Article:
Larger mouthpieces are used on larger instruments, and smaller ones are used on smaller instruments. This is because a larger mouthpiece makes a lower sound, and a smaller mouthpiece makes a higher sound, and bigger instruments make lower sounds and smaller instruments make higher sounds.
Different parts of a brass mouthpiece[change | change source]
A mouthpiece has many different parts, and all its parts have different names.
- Rim - The rim of a trumpet mouthpiece is the part that makes a circle at the top of the mouthpiece, and is the part that is in physical contact with you when playing.
- Cup - The cup of a mouthpiece is the part inbetween the rim and the back bore. This is where the air coming from the players mouth enters the mouthpiece and due to the concave shape forces the air into the backbore.
- Throat, backbore, and shank - The backbore is where the air escapes through into the throat and shank, the shank is the long piece of hollow metal coming from the cup of the mouthpiece, it should be the only part of the mouthpiece in contact with the instrument.
Different ways to make a brass mouthpiece[change | change source]
Some very small changes in how a mouthpiece is made can change the sound of an instrument a lot.
|Part of mouthpiece||How it can change the instrument's sound|
|Inner rim diameter||Larger inner rim diameters, or the inside part of rims that are wider, are good for playing low notes and improve tonal quality, and smaller diameters help a player play notes that are higher, with a sacrifice of the lower range and tone.|
|Rim width||Wider rim widths, or rims that are wider, are good for letting a player play for a longer time, but they do not let a player play as many notes.|
|Rim contour||Flatter "rim contours", or the shape of the top of the rim, are usually on trumpets with sharper "rim edges" (see below)|
|Rim edge (also called bite)||Sharper rim edges, or rim edges that are less curvy, do not let a player play for a long time, but they let them make a better sound.|
|Cup depth||Shallower cups, or cups that are not as thick, help out a player to play very high notes, but the notes that they play do not sound as good. Deeper cups, or thinker, wider cups, make a very good sound, but do not allow a player to play very high notes.|
|Cup shape||Semi-spherical cups, or cups shaped like a half-circle, make notes that are easy to tell apart, and conical cups, or cups shaped like cones, play notes that are harder to tell apart.|
|Throat diameter||Larger throat diameters, or wider throats, help a player to play louder, but they do not make the instrument sound as good. Smaller throat diameters sound very good, but do not let a player play as loud.|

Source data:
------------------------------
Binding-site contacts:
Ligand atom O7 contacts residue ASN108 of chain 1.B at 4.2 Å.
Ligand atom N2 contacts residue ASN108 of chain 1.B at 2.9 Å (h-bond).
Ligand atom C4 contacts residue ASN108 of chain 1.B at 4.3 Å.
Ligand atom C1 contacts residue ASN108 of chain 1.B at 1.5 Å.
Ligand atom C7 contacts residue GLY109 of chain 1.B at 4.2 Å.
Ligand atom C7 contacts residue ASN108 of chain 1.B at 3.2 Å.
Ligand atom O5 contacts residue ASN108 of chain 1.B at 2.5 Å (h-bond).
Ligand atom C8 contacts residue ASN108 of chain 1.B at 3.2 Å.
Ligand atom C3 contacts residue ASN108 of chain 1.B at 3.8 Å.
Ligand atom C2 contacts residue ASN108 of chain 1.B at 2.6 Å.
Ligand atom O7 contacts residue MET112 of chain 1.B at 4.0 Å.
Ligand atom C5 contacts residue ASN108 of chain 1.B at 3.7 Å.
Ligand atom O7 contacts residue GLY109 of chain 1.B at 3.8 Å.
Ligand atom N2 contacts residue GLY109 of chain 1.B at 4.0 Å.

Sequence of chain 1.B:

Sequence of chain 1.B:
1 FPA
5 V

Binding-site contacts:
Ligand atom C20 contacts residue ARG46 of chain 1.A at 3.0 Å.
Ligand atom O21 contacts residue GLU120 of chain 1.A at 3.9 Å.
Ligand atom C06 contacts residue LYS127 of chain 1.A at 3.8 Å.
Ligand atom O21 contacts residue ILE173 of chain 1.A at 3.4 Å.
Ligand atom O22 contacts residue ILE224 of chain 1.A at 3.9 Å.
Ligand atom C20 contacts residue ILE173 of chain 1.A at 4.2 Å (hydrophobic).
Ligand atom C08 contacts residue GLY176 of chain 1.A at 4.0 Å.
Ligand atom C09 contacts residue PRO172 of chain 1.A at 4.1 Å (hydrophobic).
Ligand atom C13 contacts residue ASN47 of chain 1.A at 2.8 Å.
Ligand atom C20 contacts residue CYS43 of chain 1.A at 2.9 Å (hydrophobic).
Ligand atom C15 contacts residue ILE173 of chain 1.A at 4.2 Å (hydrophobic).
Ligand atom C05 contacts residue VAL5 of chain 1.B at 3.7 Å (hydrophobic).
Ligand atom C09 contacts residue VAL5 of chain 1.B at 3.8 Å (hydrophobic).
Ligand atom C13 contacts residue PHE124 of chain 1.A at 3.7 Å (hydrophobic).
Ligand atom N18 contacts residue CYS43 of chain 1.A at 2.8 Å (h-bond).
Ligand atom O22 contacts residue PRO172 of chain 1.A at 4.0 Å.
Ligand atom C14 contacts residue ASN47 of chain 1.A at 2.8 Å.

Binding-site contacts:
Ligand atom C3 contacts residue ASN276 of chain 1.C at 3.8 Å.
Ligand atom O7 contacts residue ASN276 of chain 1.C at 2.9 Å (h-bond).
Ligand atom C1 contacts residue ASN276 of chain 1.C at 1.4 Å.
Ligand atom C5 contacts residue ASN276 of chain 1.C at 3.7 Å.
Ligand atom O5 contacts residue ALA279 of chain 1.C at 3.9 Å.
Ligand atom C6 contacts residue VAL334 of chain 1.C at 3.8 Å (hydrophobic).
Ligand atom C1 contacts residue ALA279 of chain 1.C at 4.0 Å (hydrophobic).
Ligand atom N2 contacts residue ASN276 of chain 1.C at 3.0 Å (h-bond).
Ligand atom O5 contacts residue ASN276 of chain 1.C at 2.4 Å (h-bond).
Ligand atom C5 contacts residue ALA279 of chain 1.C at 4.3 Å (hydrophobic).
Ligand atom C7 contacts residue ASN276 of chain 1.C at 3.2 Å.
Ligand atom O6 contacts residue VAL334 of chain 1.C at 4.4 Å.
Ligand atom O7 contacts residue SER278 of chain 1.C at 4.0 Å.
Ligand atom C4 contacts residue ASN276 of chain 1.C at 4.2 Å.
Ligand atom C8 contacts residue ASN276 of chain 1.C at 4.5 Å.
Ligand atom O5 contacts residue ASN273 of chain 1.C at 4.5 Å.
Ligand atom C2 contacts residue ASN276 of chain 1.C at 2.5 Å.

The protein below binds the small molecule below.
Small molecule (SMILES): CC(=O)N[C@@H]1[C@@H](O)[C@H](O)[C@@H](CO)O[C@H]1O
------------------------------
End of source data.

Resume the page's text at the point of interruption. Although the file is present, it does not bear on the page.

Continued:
|Backbore||More conical backbores, or backbores that are shaped like cones, sound more "full", but more cylindrical ones, or backbores that are shaped like cylinders, give a sound that is clear and "choppy".|
Materials[change | change source]
Most mouthpieces for brass instruments are made of brass, the traditional material. Many are plated with more expensive metals.
Plating[change | change source]
Some players gold plate their brass mouthpieces, covering them with a thin layer of gold. This makes the sound of the instrument better than with any other mouthpiece. For some people that are allergic to silver, this is the best (but not cheapest) way to play a brass instrument without getting sick. Gold does not smudge, so it only has to be cleaned with soap and water once in a while.
Silver plating is almost always used on brass mouthpieces because it does not cost too much money and a silver-plated mouthpiece helps a player make a pretty good sound. Silver plating is not as expensive as gold, but it is sometimes very important to have if a player plays a certain way. Silver-plate gives a clearer sound than gold and is good for styles of playing that need a lot of volume. Also, silver needs to be cleaned more often because it smudges easily.
Plastic[change | change source]
Another type of mouthpiece is a plastic mouthpiece. These mouthpieces are good because they never break or dent, they do not cost as much as silver or gold mouthpieces, and they are good for playing outdoors. They are very often given to players in marching bands. They do not make as good sounds as silver or gold mouthpieces, though.
Steel and titanium[change | change source]
Two of the newest things mouthpieces can be made out of are stainless steel and titanium. They are very rare, and are only made by a few companies. Steel and titanium mouthpieces do not vibrate as much, so they make a very clear sound, require much less cleaning, and they do not need to be silver plated. However, they are much more expensive than mouthpieces that are silver or gold plated.
Related pages[change | change source]
References[change | change source]
- "Facts about parts of a brass mouthpiece". Archived from the original on 2007-10-30. Retrieved 2007-10-10.
- "A study of brass mouthpieces" (PDF). Archived from the original (PDF) on 2006-12-18. Retrieved 2007-10-10.
- "All the parts of a brass mouthpiece". Archived from the original on 2007-10-20. Retrieved 2007-10-10.
- "Information on different mouthpiece styles, and how they make a brass instrument sound". Archived from the original on 2007-09-15. Retrieved 2007-10-08.
- information on rim contours
- Information on cup depths
- Information on trumpet throats and backbores
- Campbell, Murray; Greated, Clive and Myers, Arnold (2004). Musical Instruments. Oxford University Press. p. 179. ISBN 0-1981-6504-8.CS1 maint: multiple names: authors list (link)
- "Information about steel and titanium mouthpieces". Archived from the original on 2009-12-05. Retrieved 2007-10-09.